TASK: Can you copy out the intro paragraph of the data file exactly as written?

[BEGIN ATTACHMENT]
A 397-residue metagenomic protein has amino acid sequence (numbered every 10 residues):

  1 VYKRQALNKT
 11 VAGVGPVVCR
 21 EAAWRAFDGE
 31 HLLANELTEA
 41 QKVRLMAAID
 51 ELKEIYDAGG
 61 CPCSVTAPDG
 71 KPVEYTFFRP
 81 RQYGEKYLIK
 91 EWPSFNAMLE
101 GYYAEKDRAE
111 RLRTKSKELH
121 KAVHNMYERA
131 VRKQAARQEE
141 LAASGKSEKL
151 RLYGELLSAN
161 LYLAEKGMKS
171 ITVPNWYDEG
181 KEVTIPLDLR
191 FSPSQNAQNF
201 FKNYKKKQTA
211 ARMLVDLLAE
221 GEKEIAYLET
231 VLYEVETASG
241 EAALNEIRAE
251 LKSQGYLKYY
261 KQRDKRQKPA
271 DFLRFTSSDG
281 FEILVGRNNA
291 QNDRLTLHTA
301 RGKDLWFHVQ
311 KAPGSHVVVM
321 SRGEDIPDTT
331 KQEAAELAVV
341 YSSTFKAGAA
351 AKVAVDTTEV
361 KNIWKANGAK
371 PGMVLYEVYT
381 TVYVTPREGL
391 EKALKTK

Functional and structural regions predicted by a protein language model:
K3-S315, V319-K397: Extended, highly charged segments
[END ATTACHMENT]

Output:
A 397-residue metagenomic protein has amino acid sequence (numbered every 10 residues):